Even when your realization transcends the very notions of there being anything to accumulate or purify, continue still to accumulate even the smallest amounts of merit.
The reason that we can’t find mind when we look for it is that mind doesn’t have an essential nature of its own. This nonexistence is what the Buddha called emptiness or shunyata. This emptiness does not need to be verified through complicated philosophical reasoning; it is simply the nature, or essence, of the mind. Both peacefulness and disturbing emotions arise from mind’s nature, which is not solid or dense; rather, it is empty of inherent existence. Because it is empty, its nature cannot be harmed and does not become defective or degrade with age or illness.
Seeing ourselves as fundamentally separate and independent inclines us to underestimate or altogether ignore the connections between ourselves and others. As happens in our use of electronic connectivity, we feel that we are here, while everyone else is over there, apart from us. We even imagine that we can do whatever we wish with no consequences for anyone but ourselves. Given the environmental impact of our consumer-driven global society, I believe we cannot afford to leave unexamined the assumptions that have allowed us to go so far down this road without noticing the collective effects of our individual actions.
Dilgo Khyentse Rinpoche
An unsuitable friend is one who is fond of distractions, totally immersed in ordinary worldly activities, and who does not care in the least about achieving liberation — a friend who has no interest or faith in the Three Jewels. The more time you spend with such a person, the more the three poisons will permeate your mind. Even if you do not initially agree with their ideas and actions, if you spend a lot of time with unsuitable friends, you will eventually be influenced by their bad habits. Your resolve to act positively will decline, and you will waste your life. Such people will prevent you from spending any time studying, reflecting, and meditating — which are the roots of liberation. And they will make you lose whatever qualities you may have developed, especially compassion and love — which are the very essence of the teachings of the Great Vehicle. An unsuitable friend is like a bad captain who steers his ship onto the rocks. Such people are your worst enemy. You owe it to yourself to stay away from them. In contrast, being with people who embody or aspire to gentleness, compassion, and love will encourage you to develop those qualities so essential to the path. Inspired by their example, you will become filled with love for all beings, and come to see the inherent negativity of attachment and hatred. Authentic spiritual friends are those who have received teachings from the same teacher as yourself and, detached form worldly concerns, are devoting themselves to practice in secluded places. In the company of such friends, you will naturally be influenced by their good qualities, just as birds flying around a golden mountain are bathed in its golden radiance.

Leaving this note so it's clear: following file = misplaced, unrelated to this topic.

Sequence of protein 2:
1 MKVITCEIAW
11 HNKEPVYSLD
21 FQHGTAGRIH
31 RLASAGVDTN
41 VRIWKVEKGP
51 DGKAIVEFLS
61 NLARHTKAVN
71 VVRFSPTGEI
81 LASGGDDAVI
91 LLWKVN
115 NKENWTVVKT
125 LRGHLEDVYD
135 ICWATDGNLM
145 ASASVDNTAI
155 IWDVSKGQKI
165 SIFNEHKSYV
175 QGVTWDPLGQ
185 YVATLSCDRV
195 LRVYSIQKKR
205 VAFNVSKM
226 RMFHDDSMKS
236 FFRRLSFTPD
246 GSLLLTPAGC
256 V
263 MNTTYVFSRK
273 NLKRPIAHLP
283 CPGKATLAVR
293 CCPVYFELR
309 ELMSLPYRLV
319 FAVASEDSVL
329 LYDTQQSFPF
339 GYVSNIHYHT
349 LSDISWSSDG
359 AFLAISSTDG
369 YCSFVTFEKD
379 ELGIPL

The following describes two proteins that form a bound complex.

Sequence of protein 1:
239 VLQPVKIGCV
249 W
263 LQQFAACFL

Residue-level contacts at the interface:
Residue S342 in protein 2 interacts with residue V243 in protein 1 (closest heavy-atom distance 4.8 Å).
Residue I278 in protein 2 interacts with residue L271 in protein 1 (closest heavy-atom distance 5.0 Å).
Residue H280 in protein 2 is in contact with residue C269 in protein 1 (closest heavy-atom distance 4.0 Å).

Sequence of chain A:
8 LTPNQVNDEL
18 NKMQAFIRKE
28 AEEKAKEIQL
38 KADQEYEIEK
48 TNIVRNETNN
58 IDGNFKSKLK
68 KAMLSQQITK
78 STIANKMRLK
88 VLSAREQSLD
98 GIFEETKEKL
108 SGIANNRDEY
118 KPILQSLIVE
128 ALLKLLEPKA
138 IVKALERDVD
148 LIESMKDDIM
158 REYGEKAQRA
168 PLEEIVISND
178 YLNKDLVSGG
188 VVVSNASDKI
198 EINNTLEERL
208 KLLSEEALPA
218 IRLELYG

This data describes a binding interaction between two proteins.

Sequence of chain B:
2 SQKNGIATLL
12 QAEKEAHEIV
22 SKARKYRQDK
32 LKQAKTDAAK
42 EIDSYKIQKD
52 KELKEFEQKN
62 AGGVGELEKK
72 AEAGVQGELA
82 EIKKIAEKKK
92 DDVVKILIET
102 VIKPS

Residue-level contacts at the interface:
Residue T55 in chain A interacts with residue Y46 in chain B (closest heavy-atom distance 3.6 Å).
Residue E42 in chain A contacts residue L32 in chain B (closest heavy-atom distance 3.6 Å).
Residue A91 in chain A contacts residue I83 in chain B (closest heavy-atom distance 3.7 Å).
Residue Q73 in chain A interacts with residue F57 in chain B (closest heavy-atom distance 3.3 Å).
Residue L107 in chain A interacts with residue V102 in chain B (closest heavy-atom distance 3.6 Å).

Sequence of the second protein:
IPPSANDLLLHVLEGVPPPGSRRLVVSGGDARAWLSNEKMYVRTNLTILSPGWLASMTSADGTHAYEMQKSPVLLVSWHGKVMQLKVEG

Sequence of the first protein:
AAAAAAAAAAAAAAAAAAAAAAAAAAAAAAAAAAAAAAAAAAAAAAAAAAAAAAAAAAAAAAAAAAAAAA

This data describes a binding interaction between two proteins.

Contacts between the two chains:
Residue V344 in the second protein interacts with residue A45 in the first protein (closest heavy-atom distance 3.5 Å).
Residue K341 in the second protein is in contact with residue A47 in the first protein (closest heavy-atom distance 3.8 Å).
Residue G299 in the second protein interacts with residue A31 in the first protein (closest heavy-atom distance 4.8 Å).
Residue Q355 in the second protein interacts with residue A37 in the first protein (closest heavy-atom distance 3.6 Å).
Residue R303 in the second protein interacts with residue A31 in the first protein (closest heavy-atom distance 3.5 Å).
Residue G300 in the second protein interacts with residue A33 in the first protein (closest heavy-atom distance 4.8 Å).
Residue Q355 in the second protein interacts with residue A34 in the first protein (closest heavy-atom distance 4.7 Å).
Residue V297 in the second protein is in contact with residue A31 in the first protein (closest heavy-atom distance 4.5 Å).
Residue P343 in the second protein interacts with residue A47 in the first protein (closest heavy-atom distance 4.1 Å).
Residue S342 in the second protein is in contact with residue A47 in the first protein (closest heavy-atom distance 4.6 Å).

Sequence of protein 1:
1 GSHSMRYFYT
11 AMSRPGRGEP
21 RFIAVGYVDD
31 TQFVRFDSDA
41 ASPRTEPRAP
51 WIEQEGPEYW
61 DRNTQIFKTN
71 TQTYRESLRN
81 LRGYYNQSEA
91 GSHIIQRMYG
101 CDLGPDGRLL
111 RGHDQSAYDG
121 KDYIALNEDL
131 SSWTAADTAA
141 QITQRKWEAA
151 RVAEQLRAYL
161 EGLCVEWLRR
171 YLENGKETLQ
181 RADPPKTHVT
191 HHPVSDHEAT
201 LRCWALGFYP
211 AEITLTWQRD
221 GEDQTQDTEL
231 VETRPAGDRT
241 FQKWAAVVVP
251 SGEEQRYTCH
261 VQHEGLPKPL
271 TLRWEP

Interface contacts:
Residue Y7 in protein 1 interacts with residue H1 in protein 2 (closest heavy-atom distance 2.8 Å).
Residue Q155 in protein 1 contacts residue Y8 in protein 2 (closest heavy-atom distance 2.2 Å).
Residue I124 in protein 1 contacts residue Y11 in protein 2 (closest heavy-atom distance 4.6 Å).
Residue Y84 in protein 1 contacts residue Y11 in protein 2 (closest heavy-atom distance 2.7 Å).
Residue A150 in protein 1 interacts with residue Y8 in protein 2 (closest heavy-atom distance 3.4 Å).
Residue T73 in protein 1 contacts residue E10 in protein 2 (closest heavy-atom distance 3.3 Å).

When you are trained as Buddhist, you don’t think of Buddhism as a religion. You think of it as a type of science, a method of exploring your own experience through techniques that enable you to examine your actions and reactions in a non-judgmental way, with the view toward recognizing, “Oh, this is how my mind works. This is what I need to do to experience happiness. This is what I should avoid to avoid unhappiness.
The ground of loving-kindness is this sense of satisfaction with who we are and what we have. The path is a sense of wonder, becoming a two- or three-year-old child again, wanting to know all the unknowable things, beginning to question everything. We know we’re never really going to find the answers, because these kinds of questions come from having a hunger and a passion for life — they have nothing to do with resolving anything or tying it all up into a neat little package. This kind of questioning is the journey itself.
The reason we practice meditation is to attain happiness. With regard to short-term happiness, we usually mean either physical pleasure or mental pleasure or both of them. But if you look at either of these pleasant experiences, their root has to be a mind that is at peace and free from suffering. As long as your mind is unhappy and devoid of tranquility or peace, no matter how much physical pleasure you experience, your mind will not know true happiness. On the other hand, even if you lack the ideal physical circumstances of wealth and so on, if your mind is at peace you will be happy anyway.
When we think that something is going to bring us pleasure, we don’t know what’s really going to happen. When we think something is going to give us misery, we don’t know. Letting there be room for not knowing is the most important thing of all. We try to do what we think is going to help. But we don’t know. We never know if we’re going to fall flat or sit up tall. When there’s a big disappointment, we don’t know if that’s the end of the story. It may be just the beginning of a great adventure.
The short-term benefits of meditation are more than mere peace of mind, because our physical health as well depends to a great extent upon our state of mind. Therefore, if you cultivate a state of mental contentment and peace, then you will tend not to become ill, and you will tend to heal easily if you do become sick. The reason for this is that one of the primary conditions that brings about illness is mental agitation, which produces a corresponding agitation or disturbance of the channels and energies within the body.